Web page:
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No, you Probably didn’t Create your own Teaching Method

How many times have I come across social media posts by someone who claims they have “created their own method”? I particularly enjoy the ones that are “based on neuroscience”. If I have ever implied that myself, I apologize.

In fact, you might not know this, but this obsession with finding the perfect method in ELT is old. In Jack Richard and William Renandya’s Methodology in Language Teaching: An Anthology in Current Practice (2020), the first chapter was written by H. Douglas Brown and it starts like this:

“In the century spanning from the mid-1880s to the mid-1990s, the language teaching profession was involved in what many pedagogical experts would call a search. That search was for a single, ideal method, generalizable across widely varying audiences, that would successfully teach students a foreign language in the classroom”

It feels like this Holy Method search has reached extreme levels today. If you’re on social media, you may have heard things like:

  • There’s a secret part of your brain that can enhance language learning

  • Schools and teachers don’t want you to know about it so you can keep on spending money

  • There’s no grammar or books

  • Follow these 5 secret steps to reach proficiency in a couple of months

  • Learn from native speakers

  • You need to stop thinking in your mother tongue and think in English

  • This revolutionary method based on neuroscience

Well, I suppose I have bad news for the folks who promote those ideas. You probably – I’d say almost certainly – did not create your own method. It’s worth mentioning here that I’ve recently published a book based on a framework I actually created. Does it mean I should call it a method? Well, I called it an approach (the KNOW-SHOW-GROW approach) and I wrote a whole book explaining why I think it’s worth a shot but I cannot claim it’s revolutionary or better than anything else – especially when I consider it was self-published.

Here’s the thing: if you simply teach your students according to what you feel is right or what you seem to have “discovered” yourself, you should probably not call it a method. Below is something I posted on Instagram a while back. If you are going to claim you have created a method, I’d say you should at least know the difference:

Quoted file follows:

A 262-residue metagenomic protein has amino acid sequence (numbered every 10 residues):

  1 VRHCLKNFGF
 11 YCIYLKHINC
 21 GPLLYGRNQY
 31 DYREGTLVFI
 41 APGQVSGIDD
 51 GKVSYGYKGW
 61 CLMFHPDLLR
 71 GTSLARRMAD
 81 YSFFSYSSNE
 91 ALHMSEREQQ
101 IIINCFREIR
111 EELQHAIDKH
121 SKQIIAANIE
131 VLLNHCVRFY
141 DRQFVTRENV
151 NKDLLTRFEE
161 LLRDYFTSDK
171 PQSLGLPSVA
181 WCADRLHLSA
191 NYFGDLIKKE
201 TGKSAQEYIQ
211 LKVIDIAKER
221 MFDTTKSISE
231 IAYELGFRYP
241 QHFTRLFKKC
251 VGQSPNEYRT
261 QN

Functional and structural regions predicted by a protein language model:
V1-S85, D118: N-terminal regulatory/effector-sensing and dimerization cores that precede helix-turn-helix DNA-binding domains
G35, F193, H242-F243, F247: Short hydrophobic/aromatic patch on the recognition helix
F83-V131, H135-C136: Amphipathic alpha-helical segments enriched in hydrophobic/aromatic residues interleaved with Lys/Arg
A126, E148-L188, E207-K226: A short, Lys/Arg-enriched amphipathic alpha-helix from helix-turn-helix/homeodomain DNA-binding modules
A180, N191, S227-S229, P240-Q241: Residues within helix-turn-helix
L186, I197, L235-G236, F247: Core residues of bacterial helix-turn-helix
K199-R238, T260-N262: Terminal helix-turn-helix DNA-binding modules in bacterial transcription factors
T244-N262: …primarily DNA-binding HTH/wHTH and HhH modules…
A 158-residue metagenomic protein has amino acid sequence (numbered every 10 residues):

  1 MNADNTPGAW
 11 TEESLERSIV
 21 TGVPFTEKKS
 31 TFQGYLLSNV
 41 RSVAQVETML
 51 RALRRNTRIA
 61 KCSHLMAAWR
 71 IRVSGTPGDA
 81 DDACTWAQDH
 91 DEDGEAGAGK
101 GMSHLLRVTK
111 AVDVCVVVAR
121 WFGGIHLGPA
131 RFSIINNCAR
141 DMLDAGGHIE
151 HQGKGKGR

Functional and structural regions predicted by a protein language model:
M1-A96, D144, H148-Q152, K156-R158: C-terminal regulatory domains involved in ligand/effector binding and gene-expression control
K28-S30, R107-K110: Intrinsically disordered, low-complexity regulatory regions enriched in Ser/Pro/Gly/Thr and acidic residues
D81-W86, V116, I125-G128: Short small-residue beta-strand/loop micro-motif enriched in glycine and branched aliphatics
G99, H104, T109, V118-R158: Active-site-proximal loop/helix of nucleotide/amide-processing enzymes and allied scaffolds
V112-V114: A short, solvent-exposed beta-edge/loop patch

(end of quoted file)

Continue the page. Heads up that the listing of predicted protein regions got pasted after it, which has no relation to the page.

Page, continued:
H. Douglas Brown says a method is:

[…] generally defined as an overall plan for systematic presentation of language based on a selected approach.

OK, there’s a point to be made for interchangeably using approach and method in certain situations. I explain in my book that you might come across in the specialized literature about the scientific method (which is certainly a method in this case) things like:

DEDUCTIVE or INDUCTIVE METHOD VS DEDUCTIVE or INDUCTIVE APPROACH

But what matters here is that an approach is like an ideology or a philosophy. We might even call it a school of thought or a mindset (let’s be careful with this word). A method is like a recipe or a step-by-step procedure. I’d say an approach tells you what to value and what are the general characteristics of learning. The method tells you how to do it, how many stages there are and how you transition from one to the other.

What does that tell us about these people who have claimed they created a method? Well, we need to acknowledge that a method, at least an effective one, is usually not something someone created, tested on a couple of people and decided it worked. We must ask: 1. What was the creator’s background?

2. How did they test this “method”?

3. What were the testing conditions?

4. Did they test it on a number of students?

5. How large was the sample?

6. Was it published in a peer-reviewed journal or book?


The way someone teaches English nowadays is not a proven method they are the only ones who know. When people say something like that, it smells like conspiracy theory to me. Pseudoscientific claims are all over the place and people have been using marketing strategies to set themselves apart from us mere mortals who weren’t clever enough to create our own methods. Now, if you truly have found an interesting way to teach English and it’s based on evidence you collected, well, my advice is: publish it somewhere and let the community decide. I’m afraid that’s how the scientific method works.


The bottom line is: you probably (almost certainly) didn’t create your own method and even if you may have created something, it most likely falls under some pre-existing approach or method (constructivism, behaviorism, humanism, communicative language teaching, engage-study-activate, presentation-practice-production, audiolingual, direct method, silent way… take your pick!)

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